God’s Word is our joy and delight. “In the way of your testimonies I delight as much as in all riches” (14). “I will delight in your statutes; I will not forget your word” (16). “Your testimonies are my delight; they are my counselors” (24). “The law of your mouth is better to me than thousands of gold and silver pieces” (72). “Oh how I love your law! It is my meditation all the day” (97).

God’s Word keeps us from sin. “How can a young man keep his way pure? By guarding it according to your word” (9). “I have stored up your word in my heart, that I might not sin against you” (11).

God’s Word is eternal and unchanging. “Forever, O Lord, your word is firmly fixed in the heavens” (89). “Your righteousness is righteous forever, and your law is true” (142). “Your testimonies are righteous forever; give me understanding that I may live” (144). “The sum of your word is truth, and every one of your righteous rules endures forever” (160).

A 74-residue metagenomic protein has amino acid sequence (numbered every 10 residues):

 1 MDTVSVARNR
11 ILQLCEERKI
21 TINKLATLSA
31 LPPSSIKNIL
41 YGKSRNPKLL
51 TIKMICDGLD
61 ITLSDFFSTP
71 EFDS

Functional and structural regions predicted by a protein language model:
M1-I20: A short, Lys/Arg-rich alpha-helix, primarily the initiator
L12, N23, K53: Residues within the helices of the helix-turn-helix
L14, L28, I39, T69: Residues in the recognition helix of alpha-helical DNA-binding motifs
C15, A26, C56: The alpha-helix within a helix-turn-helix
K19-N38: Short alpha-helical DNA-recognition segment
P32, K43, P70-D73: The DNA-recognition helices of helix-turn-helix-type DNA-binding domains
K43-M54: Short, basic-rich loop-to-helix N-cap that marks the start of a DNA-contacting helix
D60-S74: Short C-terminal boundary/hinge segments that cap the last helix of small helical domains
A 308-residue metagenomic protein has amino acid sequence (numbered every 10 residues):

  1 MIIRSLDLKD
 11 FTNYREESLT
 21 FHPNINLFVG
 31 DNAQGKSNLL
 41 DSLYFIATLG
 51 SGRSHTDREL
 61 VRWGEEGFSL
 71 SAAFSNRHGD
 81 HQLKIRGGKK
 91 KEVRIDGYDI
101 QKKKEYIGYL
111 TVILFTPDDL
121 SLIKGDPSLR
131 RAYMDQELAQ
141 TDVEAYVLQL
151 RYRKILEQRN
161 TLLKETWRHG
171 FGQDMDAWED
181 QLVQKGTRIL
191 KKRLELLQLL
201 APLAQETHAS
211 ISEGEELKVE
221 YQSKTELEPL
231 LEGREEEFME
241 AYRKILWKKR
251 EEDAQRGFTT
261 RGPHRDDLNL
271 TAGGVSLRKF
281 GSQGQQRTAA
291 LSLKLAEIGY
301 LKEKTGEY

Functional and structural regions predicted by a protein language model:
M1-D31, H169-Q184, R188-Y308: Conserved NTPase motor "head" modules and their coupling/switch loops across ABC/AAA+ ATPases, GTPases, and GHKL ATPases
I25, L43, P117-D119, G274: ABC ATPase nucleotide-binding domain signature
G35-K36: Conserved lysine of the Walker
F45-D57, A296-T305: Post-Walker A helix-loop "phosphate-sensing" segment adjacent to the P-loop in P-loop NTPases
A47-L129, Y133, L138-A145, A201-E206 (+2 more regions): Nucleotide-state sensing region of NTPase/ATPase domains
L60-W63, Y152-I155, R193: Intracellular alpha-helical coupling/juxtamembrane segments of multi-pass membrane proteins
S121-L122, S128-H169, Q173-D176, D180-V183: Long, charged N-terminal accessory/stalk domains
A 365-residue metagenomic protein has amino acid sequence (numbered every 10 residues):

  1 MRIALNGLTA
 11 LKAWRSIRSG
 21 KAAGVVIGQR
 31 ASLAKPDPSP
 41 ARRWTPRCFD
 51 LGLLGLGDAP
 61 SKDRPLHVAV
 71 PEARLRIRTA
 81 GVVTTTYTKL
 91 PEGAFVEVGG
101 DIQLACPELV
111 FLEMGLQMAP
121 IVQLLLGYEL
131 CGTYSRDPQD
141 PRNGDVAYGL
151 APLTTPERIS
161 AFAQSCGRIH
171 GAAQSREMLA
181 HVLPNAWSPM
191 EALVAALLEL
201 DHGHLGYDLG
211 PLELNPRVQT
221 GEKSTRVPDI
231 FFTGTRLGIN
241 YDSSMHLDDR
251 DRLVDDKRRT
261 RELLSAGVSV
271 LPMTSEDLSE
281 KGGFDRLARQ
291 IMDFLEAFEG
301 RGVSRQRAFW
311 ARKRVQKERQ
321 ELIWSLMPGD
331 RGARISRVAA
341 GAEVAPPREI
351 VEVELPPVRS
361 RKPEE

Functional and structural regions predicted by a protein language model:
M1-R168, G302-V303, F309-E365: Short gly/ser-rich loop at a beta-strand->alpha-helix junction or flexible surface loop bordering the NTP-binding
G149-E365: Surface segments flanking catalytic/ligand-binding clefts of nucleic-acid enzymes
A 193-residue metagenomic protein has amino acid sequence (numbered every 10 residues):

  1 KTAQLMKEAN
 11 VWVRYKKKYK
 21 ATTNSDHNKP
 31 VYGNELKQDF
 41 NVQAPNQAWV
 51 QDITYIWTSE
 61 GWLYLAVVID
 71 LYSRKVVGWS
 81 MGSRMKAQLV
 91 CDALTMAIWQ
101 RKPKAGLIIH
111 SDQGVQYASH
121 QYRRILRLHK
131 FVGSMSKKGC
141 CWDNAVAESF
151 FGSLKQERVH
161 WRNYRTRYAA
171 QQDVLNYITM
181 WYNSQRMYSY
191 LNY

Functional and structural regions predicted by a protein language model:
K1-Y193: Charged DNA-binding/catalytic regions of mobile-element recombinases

God’s Word helps us in our afflictions. “This is my comfort in my affliction, that your promise gives me life” (50). “Before I was afflicted I went astray, but now I keep your word” (67). “It is good for me that I was afflicted, that I might learn your statutes” (71). “Trouble and anguish have found me out, but your commandments are my delight” (143).

God’s Word keeps us from error. “Through your precepts I get understanding; therefore I hate every false way” (104). “Therefore I consider all your precepts to be right; I hate every false way” (128).

God’s Word defines our fellowship. “I am a companion of all who fear you, of those who keep your precepts” (63). “Let those who fear you turn to me, that they may know your testimonies” (79).

God’s Word guides our way safely. “Your word is a lamp to my feet and a light to my path” (105). “Great peace have those who love your law; nothing can make them stumble” (165).